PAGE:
In December, 1874, David Kalakau, King of the Sandwich Islands,
visited New York, and with his suite was invited to attend the

During the performance Barnum sat beside the King, who kept up a
pleasant conversation with him for two hours. The King expressed
himself as highly delighted with the entertainment, and said he
was always fond of horses and racing.

Some twelve thousand spectators were present, and before the
exhibition was finished they began to call loudly "The King! The

Turning to his host, Kalakau inquired the meaning of their
excitement. "Your Majesty," replied Barnum, "this vast audience
wishes to give you an ovation. The building is so large that they
cannot distinguish your Majesty from every part of the house, and
are anxious that you should ride around the circle in order that
they may greet you."

At the moment, Barnum's open barouche was driven into the circle
and approached the royal box.

"No doubt your Majesty would greatly gratify my countrymen, if
you would kindly step into this carriage and ride around the

The King immediately arose, and amidst tremendous cheering,
stepped into the carriage. Barnum took a seat by his side, and
the King smilingly remarked, "We are all actors."

The audience rose to their feet, cheered and waved their
handkerchiefs, as the King rode around the circle, raising his
hat and bowing. The excitement was simply tremendous.

In March, 1875, the nomination for Mayor of Bridgeport was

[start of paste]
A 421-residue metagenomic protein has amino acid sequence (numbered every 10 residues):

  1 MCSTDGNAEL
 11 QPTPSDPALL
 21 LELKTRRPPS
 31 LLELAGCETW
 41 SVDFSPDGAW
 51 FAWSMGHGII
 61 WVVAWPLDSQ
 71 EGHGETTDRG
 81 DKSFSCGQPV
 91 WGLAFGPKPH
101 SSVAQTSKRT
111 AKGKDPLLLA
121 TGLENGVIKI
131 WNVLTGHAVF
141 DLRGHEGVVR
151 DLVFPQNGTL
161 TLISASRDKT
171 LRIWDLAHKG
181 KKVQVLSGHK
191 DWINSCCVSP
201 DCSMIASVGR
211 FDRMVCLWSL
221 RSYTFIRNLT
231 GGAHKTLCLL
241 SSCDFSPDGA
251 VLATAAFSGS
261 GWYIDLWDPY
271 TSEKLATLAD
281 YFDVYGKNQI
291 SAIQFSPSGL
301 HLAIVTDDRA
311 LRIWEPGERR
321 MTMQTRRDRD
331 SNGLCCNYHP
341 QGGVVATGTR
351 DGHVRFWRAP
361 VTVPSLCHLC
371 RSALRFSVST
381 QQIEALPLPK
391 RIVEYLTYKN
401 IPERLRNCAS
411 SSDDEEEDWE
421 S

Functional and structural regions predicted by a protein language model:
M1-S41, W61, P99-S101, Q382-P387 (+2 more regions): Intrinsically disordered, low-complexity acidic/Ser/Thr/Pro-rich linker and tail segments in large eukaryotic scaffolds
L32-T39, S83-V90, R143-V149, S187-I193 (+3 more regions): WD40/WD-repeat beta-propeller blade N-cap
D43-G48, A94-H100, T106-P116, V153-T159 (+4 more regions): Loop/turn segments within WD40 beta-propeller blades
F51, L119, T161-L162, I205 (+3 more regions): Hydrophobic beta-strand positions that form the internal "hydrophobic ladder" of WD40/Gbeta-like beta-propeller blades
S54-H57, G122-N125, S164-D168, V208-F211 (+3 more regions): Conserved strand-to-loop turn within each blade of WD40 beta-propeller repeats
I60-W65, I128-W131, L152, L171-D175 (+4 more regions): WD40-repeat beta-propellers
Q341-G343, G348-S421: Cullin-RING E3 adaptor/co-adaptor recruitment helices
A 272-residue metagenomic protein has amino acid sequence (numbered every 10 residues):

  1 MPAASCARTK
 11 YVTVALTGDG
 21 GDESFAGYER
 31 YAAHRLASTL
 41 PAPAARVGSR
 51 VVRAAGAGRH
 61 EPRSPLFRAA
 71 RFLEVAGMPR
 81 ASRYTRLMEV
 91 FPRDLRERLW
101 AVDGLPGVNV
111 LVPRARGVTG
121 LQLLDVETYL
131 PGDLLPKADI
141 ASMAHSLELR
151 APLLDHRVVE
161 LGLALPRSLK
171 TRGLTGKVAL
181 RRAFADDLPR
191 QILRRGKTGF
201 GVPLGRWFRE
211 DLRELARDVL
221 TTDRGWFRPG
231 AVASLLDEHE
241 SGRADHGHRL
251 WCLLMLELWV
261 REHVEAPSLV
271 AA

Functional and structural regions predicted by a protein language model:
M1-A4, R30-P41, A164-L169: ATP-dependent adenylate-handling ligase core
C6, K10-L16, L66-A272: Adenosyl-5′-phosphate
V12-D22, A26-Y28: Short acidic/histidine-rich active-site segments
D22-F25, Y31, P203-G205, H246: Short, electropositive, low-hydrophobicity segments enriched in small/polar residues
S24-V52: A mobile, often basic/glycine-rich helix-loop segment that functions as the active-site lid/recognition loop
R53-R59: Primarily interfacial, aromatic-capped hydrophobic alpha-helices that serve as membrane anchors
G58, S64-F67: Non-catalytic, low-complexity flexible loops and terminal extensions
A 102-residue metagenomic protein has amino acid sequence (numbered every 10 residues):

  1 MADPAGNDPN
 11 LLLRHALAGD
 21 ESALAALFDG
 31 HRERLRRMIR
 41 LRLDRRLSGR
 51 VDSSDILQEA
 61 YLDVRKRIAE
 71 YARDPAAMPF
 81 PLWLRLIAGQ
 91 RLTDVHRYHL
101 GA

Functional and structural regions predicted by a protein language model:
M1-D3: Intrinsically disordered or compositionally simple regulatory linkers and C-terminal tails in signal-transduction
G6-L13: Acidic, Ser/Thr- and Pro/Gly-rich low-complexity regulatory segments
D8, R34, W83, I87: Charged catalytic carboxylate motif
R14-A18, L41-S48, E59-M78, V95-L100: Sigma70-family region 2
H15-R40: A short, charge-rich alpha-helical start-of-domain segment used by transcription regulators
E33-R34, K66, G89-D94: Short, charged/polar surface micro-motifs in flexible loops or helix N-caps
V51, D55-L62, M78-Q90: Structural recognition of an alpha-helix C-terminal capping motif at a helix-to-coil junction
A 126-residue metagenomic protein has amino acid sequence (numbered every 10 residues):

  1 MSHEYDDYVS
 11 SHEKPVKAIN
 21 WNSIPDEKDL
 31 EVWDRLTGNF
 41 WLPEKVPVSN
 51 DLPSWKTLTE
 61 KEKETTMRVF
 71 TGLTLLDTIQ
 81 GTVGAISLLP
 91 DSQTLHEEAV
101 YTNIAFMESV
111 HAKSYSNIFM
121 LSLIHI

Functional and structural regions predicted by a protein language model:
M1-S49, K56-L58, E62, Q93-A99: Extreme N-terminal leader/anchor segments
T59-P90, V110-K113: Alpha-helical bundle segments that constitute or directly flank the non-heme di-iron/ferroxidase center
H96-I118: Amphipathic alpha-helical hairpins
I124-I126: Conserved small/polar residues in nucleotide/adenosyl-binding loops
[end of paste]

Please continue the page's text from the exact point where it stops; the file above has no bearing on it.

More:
offered Barnum, but he refused it, until assured that the
nomination was intended as a compliment, and that both parties
would sustain it. Politically the city is largely Democratic, but
Barnum led the Republican ticket, and was easily elected.

His Inaugural address before the new Common Council, April 12, is
given below.

GENTLEMEN OF THE COMMON COUNCIL:--Intrusted as we are, by the
votes of our fellow-citizens, with the care and management of
their interests, it behooves us to endeavor to merit the
confidence reposed in us. We are sometimes called the "fathers of
the city." Certainly our duty is, and our pleasure should be, to
administer the municipal government as a good and wise father
conducts his household, caring for all, partial to none. No
personal feelings should dictate our official acts. We are not
placed here to gratify personal or party resentment, nor to
extend personal or party favor in any manner that may in the
remotest degree conflict with the best interests of our city. As
citizens we enjoy a great common interest. Each individual is a
member of the body corporate, and no member can be unduly favored
or unjustly oppressed without injury to the entire community. No
person or party can afford to be dishonest. Honesty is always the
best policy, for "with what measure ye mete it shall be measured
to you again."

A large portion of this honorable body are now serving officially
for the first time, and therefore may not be fully acquainted
with the details of its workings; but we are all acquainted with
the great principles of Justice and Right. If we fail to work
according to these eternal principles, we betray the confidence
placed in us, and this our year of administration will be
remembered with disapprobation and contempt.

Let us bring to our duties careful judgment and comprehensive
views with regard to expenditure, so that we may be neither
parsimonious nor extravagant, but, like a prudent householder,
ever careful that expenses shall be less than the income.

Our city is peculiarly adapted for commercial purposes, it should
be our care, therefore, to adopt such measures as tend to promote